A Visual Record of Black Lives, Four Decades After Emancipation
In 1900, partway through the official planning for The Exhibit of American Negroes at the Paris Exposition, photographer Harry Shepherd was kicked off of the project. Shepherd was a successful African American studio-owner from Minnesota, and for the fair’s American Pavilion, he had photographed students at Black colleges in the South. He showed particular compassion for young people trying to figure out what kinds of members of society they might become, as Black Codes and Jim Crow laws increasingly encroached on their prospects. But these photographs were not the cause of controversy. According to the Afro-American Advance, Shepherd was dismissed from the project for preaching “anarchy” in the South and advising “the Negroes to combine against the United States in the event of war with foreign powers.”
Shepherd is a pretty fleeting character in the history of the American Negro exhibition, which was co-organized by W. E. B. Du Bois. The first and only time I came across Shepherd in the scholarly literature on the exhibition was in Deborah Willis’s and David Levering Lewis’s seminal work on the subject, A Small Nation of People: W. E. B. Du Bois and African American Portraits of Progress (2005). He remains a footnote contributor to the exhibition’s visual archive. But Shepherd rushed to my mind while I was studying visual pairs of photographs and infographics in the book Black Lives 1900: W. E. B. Du Bois at the Paris Exposition (2019), edited by Julian Rothenstein.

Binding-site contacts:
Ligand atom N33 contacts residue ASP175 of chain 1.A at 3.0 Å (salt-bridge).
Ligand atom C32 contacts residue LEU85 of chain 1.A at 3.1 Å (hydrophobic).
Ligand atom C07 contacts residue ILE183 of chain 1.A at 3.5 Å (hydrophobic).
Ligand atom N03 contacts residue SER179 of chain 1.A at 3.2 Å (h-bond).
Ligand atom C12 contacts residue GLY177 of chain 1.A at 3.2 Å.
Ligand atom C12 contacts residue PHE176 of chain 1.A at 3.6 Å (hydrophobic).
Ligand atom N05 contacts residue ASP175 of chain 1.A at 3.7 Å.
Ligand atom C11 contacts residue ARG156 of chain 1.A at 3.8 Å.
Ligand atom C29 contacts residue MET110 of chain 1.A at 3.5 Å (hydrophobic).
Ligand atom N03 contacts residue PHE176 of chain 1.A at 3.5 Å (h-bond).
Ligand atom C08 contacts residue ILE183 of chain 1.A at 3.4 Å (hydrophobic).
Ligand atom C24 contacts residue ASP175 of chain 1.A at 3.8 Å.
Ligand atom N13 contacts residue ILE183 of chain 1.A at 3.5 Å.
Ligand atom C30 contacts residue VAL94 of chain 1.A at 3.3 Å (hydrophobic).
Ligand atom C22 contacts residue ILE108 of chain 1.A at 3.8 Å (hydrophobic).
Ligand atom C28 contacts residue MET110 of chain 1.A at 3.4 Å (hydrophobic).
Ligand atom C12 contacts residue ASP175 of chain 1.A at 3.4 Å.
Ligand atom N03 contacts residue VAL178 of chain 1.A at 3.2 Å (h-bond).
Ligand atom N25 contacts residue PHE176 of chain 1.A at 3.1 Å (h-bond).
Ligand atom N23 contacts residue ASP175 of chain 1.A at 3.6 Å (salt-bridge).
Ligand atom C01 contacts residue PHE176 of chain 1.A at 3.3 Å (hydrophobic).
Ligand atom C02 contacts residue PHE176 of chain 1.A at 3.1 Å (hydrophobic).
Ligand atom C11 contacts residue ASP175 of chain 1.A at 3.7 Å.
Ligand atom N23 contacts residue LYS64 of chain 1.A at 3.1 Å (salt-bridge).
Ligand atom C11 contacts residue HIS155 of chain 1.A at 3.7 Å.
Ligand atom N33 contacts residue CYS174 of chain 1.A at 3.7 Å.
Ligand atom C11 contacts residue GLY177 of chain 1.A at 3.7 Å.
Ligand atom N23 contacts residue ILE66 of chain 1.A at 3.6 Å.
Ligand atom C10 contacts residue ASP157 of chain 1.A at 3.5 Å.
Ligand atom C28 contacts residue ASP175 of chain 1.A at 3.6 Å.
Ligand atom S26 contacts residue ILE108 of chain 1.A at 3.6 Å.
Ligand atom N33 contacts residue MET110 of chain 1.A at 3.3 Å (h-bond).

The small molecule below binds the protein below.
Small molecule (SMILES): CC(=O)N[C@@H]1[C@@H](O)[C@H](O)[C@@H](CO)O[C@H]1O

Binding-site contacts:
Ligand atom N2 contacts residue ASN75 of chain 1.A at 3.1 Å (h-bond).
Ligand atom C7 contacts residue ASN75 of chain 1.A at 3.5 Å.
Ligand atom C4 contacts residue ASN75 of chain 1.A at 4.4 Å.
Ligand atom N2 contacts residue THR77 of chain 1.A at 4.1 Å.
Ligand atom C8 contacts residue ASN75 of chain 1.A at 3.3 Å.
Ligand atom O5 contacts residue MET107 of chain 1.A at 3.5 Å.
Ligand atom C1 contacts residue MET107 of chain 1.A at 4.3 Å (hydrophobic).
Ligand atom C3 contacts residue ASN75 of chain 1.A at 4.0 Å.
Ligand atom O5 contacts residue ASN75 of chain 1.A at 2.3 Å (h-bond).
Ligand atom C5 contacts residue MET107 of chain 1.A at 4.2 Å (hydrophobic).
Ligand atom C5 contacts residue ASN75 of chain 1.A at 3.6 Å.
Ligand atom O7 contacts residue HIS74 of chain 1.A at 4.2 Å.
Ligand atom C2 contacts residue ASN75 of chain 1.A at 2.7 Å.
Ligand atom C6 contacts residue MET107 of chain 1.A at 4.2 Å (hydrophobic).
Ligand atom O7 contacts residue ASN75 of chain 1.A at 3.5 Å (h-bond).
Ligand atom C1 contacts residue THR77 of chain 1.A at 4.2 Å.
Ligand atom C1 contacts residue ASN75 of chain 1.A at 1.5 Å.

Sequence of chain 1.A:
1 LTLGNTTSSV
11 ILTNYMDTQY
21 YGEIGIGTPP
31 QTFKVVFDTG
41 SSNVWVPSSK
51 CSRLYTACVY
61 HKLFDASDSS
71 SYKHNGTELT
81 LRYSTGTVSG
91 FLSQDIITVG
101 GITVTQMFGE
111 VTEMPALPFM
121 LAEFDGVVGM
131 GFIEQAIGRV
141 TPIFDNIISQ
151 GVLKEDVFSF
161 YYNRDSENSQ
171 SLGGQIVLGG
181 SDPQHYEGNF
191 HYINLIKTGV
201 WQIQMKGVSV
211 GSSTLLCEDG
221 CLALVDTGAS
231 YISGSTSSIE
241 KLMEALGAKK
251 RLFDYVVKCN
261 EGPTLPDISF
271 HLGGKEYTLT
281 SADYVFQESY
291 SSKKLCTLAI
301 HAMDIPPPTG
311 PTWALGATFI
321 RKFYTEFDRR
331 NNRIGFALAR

On one page in the book, cadets pose in rows for a group portrait in front of an American flag at the Haines Normal and Industrial Institute in Augusta, Georgia. They appear so upright and stern that this group of young boys looks almost like men. Their fidgeting, uncertain hands and curious faces give away their performance. On the opposing page, an infographic depicts the “proportion of Negroes in the total population of the United States” as literal small nations within a nation, to use Du Bois’s phrase. At the turn of the century, in the midst of wars, colonization, and a burgeoning twentieth-century Pan-African movement, these cadets stood at a crossroads. Where Shepherd proposed anarchy, Du Bois strategized an exhibition, placing Black students like these at the center of a global conversation on progress.
Du Bois originally displayed the photographs and infographics in the award-winning Paris exhibition separately: three thick albums of hundreds of photographs, a set of infographics on the “Georgia Negro,” and another set of infographics on “the Condition of the Descendants of Former African Slaves Now in Residence in the United States of America.” Each set offered discrete narratives and arguments. In Black Lives 1900, Rothenstein takes on the interpretative challenge of reading the photographs and the data visualizations together. This approach opens up the archive in some instances—working Shepherd and his politics back into the story—and overdetermines or flattens the archive in others.